Siegelman urges ethics action over Marshall contributions

Siegelman and Marshall

MONTGOMERY, Ala. (AP) — Alabama’s Democratic candidate for attorney general on Friday urged the state Ethics Commission to review $735,000 in campaign contributions to Attorney General Steve Marshall that he believes violated the state ban on transfers between political action committees.

Joe Siegelman sent a letter to commission members contending the contributions from a group affiliated with the Republican Attorneys General Association violate the PAC transfer ban since the group received contributions before giving the money to Marshall.

“The person in charge of enforcing the law is the attorney general and he has decided it doesn’t apply to him, which is troubling,” Siegelman said.

Marshall and RAGA maintained the contributions are legal.

“It is unfortunate that our young, inexperienced liberal democratic opponent has decided to run a false and negative campaign,” the Marshall campaign said in a statement.

RAGA spokesman Zack Roday said that the “RAGA Action Fund was proud to support Steve Marshall’s primary campaign and both RAGA Action Fund and RAGA complied with Alabama and federal law.”

Siegelman is reviving an issue first raised by Marshall’s Republican primary opponent, Troy King, who filed a lawsuit and ethics complaint against Marshall. Siegelman urged commissioners to act on a complaint.

A judge dismissed King’s lawsuit in July after questioning how he would have jurisdiction. Marshall’s attorneys argued then there was no violation because the Washington, D.C.-based RAGA group didn’t fall under the Alabama law, and even if it did there was no wrongdoing by Marshall since the law allows PACs to give to candidates.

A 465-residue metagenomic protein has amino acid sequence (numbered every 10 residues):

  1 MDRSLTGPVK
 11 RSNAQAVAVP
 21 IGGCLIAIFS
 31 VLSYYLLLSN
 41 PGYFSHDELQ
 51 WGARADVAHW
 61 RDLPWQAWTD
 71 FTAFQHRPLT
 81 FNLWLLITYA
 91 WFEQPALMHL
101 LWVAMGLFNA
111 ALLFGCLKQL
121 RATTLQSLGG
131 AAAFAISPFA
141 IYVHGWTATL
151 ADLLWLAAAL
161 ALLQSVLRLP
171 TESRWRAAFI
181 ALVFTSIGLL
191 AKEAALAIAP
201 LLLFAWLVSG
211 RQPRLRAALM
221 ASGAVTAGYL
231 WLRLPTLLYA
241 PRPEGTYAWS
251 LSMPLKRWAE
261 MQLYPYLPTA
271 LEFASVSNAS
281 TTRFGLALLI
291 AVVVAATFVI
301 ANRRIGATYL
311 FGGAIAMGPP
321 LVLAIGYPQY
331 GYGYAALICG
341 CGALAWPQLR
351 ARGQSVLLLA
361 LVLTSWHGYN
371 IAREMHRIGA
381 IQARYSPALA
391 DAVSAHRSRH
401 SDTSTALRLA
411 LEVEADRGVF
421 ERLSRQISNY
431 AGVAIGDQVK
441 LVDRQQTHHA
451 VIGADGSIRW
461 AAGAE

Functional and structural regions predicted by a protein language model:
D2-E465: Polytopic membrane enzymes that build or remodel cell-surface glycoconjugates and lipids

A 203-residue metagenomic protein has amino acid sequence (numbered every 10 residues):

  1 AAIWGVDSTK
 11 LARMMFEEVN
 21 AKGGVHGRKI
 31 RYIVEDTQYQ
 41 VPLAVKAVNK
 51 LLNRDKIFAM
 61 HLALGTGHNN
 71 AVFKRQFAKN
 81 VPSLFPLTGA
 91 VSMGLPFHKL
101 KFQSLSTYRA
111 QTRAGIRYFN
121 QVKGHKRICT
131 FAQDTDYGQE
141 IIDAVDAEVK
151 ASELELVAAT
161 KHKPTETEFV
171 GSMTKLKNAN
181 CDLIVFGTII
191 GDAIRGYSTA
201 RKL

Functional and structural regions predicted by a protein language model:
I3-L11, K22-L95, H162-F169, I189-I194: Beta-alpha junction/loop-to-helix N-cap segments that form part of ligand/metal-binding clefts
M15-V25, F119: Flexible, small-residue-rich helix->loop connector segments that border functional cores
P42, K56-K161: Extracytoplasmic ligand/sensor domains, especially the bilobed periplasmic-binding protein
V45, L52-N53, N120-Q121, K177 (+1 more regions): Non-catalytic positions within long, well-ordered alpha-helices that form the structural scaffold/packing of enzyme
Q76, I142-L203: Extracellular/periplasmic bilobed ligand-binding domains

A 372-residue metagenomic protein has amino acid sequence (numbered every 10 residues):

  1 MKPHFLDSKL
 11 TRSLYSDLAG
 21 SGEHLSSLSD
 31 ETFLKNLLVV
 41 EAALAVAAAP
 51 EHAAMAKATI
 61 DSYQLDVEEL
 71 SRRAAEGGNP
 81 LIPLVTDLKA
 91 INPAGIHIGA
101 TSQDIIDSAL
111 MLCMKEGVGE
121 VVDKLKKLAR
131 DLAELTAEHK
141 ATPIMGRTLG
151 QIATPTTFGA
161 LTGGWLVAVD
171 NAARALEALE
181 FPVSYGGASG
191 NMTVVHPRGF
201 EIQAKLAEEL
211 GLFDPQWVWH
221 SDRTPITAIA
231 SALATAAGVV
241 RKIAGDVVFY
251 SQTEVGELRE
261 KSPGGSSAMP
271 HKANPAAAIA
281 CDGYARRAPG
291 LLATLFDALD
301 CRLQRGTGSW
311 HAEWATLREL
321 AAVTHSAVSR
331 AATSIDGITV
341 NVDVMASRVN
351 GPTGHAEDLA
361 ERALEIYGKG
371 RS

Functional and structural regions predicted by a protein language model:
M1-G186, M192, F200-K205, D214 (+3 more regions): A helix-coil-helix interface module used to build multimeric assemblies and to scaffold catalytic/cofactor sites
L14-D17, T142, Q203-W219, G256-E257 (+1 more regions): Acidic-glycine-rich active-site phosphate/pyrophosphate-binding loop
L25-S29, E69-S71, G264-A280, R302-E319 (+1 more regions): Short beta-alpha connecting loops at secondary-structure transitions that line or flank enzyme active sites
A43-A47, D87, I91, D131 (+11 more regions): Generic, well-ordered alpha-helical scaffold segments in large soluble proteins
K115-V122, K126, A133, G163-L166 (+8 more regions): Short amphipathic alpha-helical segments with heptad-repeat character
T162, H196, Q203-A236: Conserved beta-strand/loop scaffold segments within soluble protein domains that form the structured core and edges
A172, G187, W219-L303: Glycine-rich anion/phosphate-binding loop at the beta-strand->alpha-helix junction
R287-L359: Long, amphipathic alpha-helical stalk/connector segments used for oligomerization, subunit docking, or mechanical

Alabama Secretary of State John Merrill said Friday his office asked the Alabama Ethics Commission for an advisory opinion on the matter earlier this year.

“I think it’s very important for these individuals who have questions to have their questions answered,” Merrill said. He noted that it affects a large number of groups and not just RAGA, on both sides of the political aisle.

Merrill said the longstanding guidance from the secretary of state’s office “that has been adhered to so far” is that federal PACs, such as the RAGA group, are overseen by federal regulators and do not fall under the reporting and other restrictions of the state campaign finance law.

However, campaign finance law defines a political action committee as organizations “whether in-state or out-of-state” that spend money on campaigns. It makes no specific reference about the treatment of federal PACs.

Ethics Commission Executive Director Tom Albritton declined to comment on Siegelman’s letter.

Siegelman said he believes the law makes it clear that the transfers are illegal and argued Marshall is culpable because state campaign finance law requires candidates to return illegal contributions or face prosecution.

Beyond the debate over legality, Siegelman said there is also a broader question of who is providing the money to Marshall through the group.

“My opponent has accepted three-quarters of a million dollars from out-of-state special interest dark money, and I think that is concerning,” Siegelman said.